Don’t Go It Alone
Perhaps the most important thing for anyone with postpartum anxiety, or any other perinatal mood disorder, to know is that you’re not alone. Patricia Tomasi started up a Facebook group, the Postpartum Depression and Anxiety Support Group, as a way for herself and anyone else suffering to express their difficulties and find support through shared experiences.
“The thing that provided the most support for me was talking to people who knew exactly what i was going through,” Tomasi says. “I’d wake up in the middle of the night, had a scary symptom, and I’d go right away to my Facebook group or other Facebook groups.”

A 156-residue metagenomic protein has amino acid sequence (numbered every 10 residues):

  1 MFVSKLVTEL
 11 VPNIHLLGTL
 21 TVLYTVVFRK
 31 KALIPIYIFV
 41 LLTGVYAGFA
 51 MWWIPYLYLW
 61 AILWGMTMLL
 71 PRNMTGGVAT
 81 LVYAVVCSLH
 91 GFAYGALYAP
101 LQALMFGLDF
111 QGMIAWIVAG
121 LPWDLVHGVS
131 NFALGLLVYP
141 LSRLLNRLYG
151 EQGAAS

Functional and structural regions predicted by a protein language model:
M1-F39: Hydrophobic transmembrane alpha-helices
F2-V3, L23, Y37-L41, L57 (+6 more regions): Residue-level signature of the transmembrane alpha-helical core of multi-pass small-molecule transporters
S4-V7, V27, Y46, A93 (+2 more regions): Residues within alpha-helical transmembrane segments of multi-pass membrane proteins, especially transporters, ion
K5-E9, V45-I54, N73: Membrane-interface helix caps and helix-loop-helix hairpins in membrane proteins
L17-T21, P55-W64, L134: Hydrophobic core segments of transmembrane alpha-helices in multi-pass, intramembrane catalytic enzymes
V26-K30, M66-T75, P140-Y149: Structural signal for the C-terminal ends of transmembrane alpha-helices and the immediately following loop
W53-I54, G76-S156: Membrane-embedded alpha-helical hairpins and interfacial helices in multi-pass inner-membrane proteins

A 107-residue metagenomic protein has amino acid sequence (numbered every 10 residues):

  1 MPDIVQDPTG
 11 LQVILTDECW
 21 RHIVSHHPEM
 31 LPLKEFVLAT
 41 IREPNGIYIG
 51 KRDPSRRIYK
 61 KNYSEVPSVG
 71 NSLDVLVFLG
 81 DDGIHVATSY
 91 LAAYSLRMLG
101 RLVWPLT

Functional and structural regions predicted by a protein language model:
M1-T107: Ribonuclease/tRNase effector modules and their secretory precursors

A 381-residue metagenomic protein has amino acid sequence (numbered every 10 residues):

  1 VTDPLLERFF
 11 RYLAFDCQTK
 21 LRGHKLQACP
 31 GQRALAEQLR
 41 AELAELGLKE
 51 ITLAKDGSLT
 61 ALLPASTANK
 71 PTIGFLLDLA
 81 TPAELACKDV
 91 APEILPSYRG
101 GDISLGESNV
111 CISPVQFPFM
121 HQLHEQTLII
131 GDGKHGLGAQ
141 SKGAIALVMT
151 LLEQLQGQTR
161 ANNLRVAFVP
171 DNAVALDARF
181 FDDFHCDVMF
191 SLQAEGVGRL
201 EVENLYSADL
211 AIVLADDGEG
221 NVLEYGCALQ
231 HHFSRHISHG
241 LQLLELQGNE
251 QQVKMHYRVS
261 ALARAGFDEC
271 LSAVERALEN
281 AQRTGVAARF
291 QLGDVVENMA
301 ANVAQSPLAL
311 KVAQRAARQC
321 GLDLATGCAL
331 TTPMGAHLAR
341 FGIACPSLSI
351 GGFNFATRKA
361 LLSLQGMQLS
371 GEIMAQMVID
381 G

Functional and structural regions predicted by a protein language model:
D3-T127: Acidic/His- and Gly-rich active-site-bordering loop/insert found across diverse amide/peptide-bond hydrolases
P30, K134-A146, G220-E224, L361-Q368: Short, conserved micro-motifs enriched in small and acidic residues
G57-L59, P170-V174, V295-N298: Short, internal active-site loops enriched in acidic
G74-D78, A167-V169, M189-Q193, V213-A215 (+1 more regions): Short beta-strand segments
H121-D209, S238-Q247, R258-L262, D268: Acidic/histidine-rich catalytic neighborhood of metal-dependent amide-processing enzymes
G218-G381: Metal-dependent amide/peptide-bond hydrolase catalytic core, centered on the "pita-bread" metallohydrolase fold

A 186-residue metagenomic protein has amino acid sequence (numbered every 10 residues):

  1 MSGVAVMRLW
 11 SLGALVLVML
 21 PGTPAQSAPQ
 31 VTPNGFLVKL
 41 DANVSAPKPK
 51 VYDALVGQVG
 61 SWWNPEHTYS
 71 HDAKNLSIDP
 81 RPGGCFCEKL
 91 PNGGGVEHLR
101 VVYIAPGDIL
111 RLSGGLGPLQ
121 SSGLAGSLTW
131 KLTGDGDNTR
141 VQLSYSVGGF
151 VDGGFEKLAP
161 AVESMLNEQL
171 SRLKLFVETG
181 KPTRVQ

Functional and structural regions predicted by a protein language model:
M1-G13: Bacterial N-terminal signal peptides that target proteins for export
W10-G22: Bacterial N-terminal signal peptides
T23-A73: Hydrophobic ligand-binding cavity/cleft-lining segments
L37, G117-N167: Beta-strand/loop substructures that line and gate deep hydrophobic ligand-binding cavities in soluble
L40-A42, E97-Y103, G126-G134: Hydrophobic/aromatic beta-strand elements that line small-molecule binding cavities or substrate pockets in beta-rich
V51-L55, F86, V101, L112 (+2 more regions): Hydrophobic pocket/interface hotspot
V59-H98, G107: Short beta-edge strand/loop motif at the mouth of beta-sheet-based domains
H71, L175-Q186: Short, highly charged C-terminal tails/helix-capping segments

"If your family doctor is not taking you seriously, go see a different doctor until someone listens to you and gives you the help you need,” Tomasi said.
Tomasi said she encourages any woman who is experiencing anxiety symptoms to seek help, first from their doctor, but also from their friends and family.
“Definitely go speak to your family doctor about how you’re feeling, and if your family doctor is not taking you seriously, go see a different doctor until someone listens to you and gives you the help you need,” Tomasi says. “Whether it’s yoga, medication, diet, you need to seek the help you deserve.”